Therefore, it is thought to be appropriate that the Ministry of Foreign Affairs intervenes and the decision of the Sultan is sought on the matter of the aforementioned Russian ferry permitting women to board. According to the opinion of some, it would not be fitting for a license to be granted for women to travel by ferry, despite special care being taken regarding the veiling of and separate seating area for women. Thus, using the ferry is not regarded as an absolute necessity for women, and because it is anticipated that some women will be travelling with children, difficulties and accidents may arise in boarding and disembarking from the ferries; this is not comparable to the situation regarding the other types of boats.
It is for this reason that it is deemed necessary to forbid Muslim women from boarding ferries and on the point of enforcing the ban, it is required that the police chief to undertake this in the districts. This topic has been put before the Meclis-i Vala and correspondence has been undertaken with the Ministry of Foreign Affairs, who will undertake whatever action is required in accordance with the order given by the Grand Vizier.
On 19 Sh[aban] H.66 [seal] State Council
Your Gracious Excellency,
It has not been considered appropriate for the Ottoman Imperial Shipyard to create a separate partition on the ferry operating on the Bosphorus so that women could be permitted to board, due to the disapproval incurred by a few Muslim women recently boarding a Russian ferry operating on the Bosphorus.
Upon receiving the official memorandum of the admiral which contains the view that Muslim women should be permitted to board foreign ferries, the aforementioned mandate was penned by the Meclis-i Vala and presented to the Sultan.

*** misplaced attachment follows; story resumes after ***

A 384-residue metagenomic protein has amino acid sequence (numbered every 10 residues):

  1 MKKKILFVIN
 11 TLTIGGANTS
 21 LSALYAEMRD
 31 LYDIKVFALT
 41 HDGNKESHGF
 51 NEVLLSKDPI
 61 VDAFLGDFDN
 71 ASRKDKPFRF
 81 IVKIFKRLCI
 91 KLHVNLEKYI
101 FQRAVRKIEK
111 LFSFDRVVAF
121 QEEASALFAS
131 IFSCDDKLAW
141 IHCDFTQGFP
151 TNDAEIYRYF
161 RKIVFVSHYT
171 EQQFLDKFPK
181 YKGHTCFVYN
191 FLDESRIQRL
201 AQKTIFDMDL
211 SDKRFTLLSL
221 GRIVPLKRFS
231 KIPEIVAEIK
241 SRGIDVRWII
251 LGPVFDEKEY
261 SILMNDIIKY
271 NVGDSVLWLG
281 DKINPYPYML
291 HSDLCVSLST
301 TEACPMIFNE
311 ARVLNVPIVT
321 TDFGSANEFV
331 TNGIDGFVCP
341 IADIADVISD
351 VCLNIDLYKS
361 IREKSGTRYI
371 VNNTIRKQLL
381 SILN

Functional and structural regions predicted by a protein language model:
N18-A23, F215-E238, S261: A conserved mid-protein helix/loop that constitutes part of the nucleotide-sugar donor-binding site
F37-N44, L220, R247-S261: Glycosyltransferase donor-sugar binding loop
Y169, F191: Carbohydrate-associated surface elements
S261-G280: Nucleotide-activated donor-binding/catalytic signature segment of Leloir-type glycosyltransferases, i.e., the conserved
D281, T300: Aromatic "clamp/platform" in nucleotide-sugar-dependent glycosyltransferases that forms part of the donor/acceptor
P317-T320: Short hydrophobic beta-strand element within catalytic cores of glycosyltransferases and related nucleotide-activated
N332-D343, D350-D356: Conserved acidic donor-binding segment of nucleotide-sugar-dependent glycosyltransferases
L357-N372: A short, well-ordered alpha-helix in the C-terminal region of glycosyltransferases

In spite of the fact that due consideration would be given to ensuring that women be veiled and for there to be a separate area for them on the ferry, it would not be appropriate for women—especially concerning the matter of those boarding with children—to board due to the mishaps that might arise. Upon this matter being put forward, the Grand Vizier has delegated some duties to the police chief so that the ban be implemented in the districts and the memorandum has been written so that the Sultan may choose to issue a decree however he sees fit.
On 27 Sh[a‘ban] H. 66
In my humble words,
The memorandum that I have had the pleasure of receiving has been shared with the Grand Vizier and has been presented to his Majesty.
After permission was sought, after due consideration, it has been decreed that the boarding of ferries by women be prohibited; this matter was delegated to the police chief so as to promulgate the ban in the districts, and the mandate has now been given to the Grand Vizier so that he may execute the order however he may see fit.
On 28 Sh[a‘ban] H.66
BOA, İ.MVL, nr. 5212.
1 For comprehensive information see Nezih Başgelen, “Köprü’den Yeşilköy’e Vapur Seferleri”, Çağını Yakalayan Osmanlı, ed. Ekmeleddin İhsanoğlu and Mustafa Kaçar, Istanbul: İslam Tarih, Sanat ve Kültür Araştırma Merkezi, 1995, pp. 207-211.
2 BOA, İ.DH, nr. 13077, lef 5.